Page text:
This charming, affectionately crafted and gleefully unfashionable comic miniature from writing/directing troupe Abel, Gordon and Romy slips down a treat, even though its sugary tang doesn’t linger on the palate for very long. Dom (Abel) and Fiona (Gordon) are a gawky married couple working in a tiny rural school, he a gym teacher who militantly marches lines of children around the playground, she an English teacher with a bizarre canine fixation. When the school bell tolls, they let down their hair and run amok on the local Latin dance circuit. There’s a beautifully performed early sequence of the pair practicing their moves in an empty gymnasium, Gordon’s sinewy arms and legs contorting into all sorts of peculiar shapes, with Abel slithering and prancing alongside her. As in the work of Jacques Tati, who is an obvious point of reference, this scene manages to be both a joyous feat of physical comedy and a delightful example of the strange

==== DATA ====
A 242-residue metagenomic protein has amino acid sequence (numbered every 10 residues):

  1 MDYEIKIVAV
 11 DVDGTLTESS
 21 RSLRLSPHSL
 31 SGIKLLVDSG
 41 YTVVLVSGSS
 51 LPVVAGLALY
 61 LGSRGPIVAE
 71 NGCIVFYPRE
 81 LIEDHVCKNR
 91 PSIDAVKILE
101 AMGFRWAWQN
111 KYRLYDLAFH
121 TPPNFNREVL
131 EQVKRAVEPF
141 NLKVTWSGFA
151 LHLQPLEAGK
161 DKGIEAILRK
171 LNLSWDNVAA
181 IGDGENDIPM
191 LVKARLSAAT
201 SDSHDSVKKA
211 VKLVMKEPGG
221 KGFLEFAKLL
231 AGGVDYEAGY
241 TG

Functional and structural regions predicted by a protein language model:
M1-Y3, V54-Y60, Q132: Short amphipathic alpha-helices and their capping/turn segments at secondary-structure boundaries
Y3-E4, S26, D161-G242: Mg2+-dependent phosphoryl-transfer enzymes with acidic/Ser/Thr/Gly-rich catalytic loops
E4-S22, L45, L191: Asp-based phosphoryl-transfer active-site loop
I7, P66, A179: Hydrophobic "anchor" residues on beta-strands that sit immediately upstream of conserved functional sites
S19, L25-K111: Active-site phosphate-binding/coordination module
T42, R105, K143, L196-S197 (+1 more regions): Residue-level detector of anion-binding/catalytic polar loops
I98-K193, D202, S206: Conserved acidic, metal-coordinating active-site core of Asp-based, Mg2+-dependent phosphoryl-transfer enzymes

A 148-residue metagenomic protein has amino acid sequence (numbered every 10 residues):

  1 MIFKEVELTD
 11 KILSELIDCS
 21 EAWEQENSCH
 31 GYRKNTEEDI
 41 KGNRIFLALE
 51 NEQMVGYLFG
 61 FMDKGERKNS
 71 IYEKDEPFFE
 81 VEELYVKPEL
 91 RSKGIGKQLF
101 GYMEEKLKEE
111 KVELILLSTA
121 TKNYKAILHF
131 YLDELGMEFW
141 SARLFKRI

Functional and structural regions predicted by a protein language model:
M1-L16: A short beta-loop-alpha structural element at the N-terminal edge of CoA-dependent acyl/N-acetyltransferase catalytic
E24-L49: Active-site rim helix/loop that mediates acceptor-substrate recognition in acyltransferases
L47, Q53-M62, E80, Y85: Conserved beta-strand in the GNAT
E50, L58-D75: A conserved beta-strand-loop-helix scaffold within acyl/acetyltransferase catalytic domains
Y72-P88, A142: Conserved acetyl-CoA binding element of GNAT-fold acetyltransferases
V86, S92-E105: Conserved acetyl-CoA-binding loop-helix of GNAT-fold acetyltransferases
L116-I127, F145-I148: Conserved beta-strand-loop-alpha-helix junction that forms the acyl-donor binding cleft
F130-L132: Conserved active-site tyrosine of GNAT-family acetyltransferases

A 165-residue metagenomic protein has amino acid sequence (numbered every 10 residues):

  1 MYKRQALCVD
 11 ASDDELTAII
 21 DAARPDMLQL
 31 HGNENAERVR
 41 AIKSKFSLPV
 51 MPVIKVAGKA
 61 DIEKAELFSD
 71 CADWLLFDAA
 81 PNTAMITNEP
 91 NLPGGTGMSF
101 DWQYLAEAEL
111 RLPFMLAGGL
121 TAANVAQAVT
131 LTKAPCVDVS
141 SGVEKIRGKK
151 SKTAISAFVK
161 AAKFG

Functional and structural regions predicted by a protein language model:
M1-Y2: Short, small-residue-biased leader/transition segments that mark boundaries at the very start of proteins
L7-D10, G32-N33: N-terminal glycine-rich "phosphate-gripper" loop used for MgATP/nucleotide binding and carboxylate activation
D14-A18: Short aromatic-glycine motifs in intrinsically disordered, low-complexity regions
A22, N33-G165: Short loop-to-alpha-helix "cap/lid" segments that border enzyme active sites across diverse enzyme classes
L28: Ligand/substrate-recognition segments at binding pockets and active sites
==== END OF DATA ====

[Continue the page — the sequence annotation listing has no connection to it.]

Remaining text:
pliability of the human form.
Alas, their terpsichorean bliss is short lived, as a freak car accident leaves Fiona with only one leg and Dom with chronic amnesia, and the film duly mutates in to a more bluesy romantic farce. Photographed in slow, deadpan takes and utilising the most torrid colour scheme imaginable, ‘Rumba’ delivers laughs that are hearty if infrequent, but its characters are too limited in scope for it to attain any real human depth. Yet there are tiny fragments of doe-eyed pathos that manage to rise above the screwball set-pieces, and they are rather touching.